Solidia uses a new formula for cement. Its hydrothermal liquid phase densification (rHLPD) process uses less limestone (50% vs. 66%) and operates at significantly lower temperature (1200 degrees F) to bond and harden the particle mixture, cutting greenhouse gases by up to 30% while also saving energy. Another money saver is that it can be used in existing kilns.
In the concrete curing process, the Solidia Cement reacts with, and traps, CO2 instead of using water, consuming up to 240 kg of CO 2 , leaving 3-5% of the finished product as solid CO2 and allowing recovery of the water that’s used. The company also claims that, “.”
At this point, the Solidia process is only being used for precast pavers, although the company is beginning to also apply it to the larger, ready-mixed, market.
The company’s new CEO, Bryan Kalbfleisch told me in a phone interview that the company didn’t set out to create such a holistic solution, but was quick to expand its approach as new benefits emerged. In particular. once they realized that CO2 could be substituted for water, they made that a feature, especially for areas such as Belgium or Africa where there are water shortages.
Creating imaginative new concrete production materials and processes won’t automatically solve the industry’s CO2 problem. This year’s Florida condo collapse disaster is a reminder that any method must go through rigorous testing to assure strength and durability. Technology may help there as well: IoT sensors such astake the guesswork out of field testing with usual methods such as field-cured cylinder break tests to make certain the concrete meets all tests.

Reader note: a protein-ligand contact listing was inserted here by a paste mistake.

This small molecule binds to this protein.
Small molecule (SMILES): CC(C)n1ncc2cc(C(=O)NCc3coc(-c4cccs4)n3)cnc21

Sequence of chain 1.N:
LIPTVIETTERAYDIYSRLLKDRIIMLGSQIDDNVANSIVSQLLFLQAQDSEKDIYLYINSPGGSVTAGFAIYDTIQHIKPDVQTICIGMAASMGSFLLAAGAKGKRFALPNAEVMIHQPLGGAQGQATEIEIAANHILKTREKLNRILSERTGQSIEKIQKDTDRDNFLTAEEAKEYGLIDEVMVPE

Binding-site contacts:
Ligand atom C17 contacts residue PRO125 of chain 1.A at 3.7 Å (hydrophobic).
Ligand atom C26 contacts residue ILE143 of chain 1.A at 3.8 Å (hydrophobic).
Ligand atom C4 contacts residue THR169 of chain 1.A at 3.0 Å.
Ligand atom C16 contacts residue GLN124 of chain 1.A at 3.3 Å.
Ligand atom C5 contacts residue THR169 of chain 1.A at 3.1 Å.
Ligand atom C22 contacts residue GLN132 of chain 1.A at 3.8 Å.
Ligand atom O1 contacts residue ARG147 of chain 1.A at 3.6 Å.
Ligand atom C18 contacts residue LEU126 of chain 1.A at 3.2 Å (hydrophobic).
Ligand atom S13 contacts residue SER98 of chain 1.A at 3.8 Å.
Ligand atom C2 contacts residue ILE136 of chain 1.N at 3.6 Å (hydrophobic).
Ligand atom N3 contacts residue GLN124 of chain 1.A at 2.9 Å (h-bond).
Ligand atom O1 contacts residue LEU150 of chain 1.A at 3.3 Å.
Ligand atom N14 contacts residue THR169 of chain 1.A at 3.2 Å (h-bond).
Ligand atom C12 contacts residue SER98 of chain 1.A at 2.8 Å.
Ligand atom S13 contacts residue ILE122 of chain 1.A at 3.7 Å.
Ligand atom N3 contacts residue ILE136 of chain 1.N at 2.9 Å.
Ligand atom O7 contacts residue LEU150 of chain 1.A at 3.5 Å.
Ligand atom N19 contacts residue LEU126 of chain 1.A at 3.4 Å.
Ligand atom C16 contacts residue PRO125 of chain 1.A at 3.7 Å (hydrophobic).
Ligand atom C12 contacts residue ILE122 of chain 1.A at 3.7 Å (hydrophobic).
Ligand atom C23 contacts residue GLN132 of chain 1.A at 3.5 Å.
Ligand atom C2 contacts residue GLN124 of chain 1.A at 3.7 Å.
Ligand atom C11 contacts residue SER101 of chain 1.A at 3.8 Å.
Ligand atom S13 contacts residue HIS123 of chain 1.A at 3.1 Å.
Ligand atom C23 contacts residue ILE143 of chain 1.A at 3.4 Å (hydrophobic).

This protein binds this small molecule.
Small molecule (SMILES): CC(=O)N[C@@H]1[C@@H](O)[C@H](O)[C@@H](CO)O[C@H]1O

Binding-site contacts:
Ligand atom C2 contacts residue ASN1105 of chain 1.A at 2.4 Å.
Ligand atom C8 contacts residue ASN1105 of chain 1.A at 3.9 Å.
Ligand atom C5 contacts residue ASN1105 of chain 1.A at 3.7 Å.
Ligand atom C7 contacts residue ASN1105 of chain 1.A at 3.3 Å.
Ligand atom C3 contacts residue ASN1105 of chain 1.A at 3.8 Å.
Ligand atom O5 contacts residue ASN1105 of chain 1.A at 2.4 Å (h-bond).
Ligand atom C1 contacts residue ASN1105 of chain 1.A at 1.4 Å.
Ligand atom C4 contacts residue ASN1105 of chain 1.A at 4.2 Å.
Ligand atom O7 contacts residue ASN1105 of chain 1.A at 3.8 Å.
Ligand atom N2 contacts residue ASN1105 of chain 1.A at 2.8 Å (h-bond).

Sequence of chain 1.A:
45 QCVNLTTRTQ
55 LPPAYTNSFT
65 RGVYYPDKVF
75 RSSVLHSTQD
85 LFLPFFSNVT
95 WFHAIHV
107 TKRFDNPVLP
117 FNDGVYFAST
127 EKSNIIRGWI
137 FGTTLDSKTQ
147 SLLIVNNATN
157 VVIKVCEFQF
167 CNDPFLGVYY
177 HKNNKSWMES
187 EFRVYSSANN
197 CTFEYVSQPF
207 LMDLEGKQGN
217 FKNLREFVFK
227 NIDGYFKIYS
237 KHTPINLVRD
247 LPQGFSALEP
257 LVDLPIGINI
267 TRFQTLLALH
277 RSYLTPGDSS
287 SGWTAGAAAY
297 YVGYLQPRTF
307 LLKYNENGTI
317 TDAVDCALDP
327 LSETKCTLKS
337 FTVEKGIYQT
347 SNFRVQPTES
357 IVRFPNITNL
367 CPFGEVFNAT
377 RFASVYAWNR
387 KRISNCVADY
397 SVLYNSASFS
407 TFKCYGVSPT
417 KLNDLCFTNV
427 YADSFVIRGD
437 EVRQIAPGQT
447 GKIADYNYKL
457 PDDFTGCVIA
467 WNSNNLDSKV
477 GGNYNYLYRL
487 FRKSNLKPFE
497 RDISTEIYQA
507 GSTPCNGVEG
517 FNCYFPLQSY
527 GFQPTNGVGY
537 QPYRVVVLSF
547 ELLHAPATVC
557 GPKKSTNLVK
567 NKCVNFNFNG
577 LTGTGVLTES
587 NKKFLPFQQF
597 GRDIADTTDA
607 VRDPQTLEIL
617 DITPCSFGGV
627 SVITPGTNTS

Meanwhile, several states, led by New York and Colorado, are trying to boost the adoption of innovative concrete methods by instituting emissions standards for concrete used in public works, because the new methods are, at present, more expensive.
Efforts to reduce CO2 emissions from cement and concrete production are critical, particularly if they allow the economy and society to still enjoyAt the same time, they may also provide inspiration to tackle long-standing practices in a variety of other industries that contribute to global warming that are no longer tolerable given the current “code red” threat to humanity and the planet.
W. David Stephenson is CEO of Stephenson Strategies (Millis, Mass.), a consultancy specializing in applying the Internet of Things (IoT) to sustainability and creative approaches to aging. An IoT thought leader, he wrote The Future Is Smart (HarperCollins), one of the first guides to IoT strategy.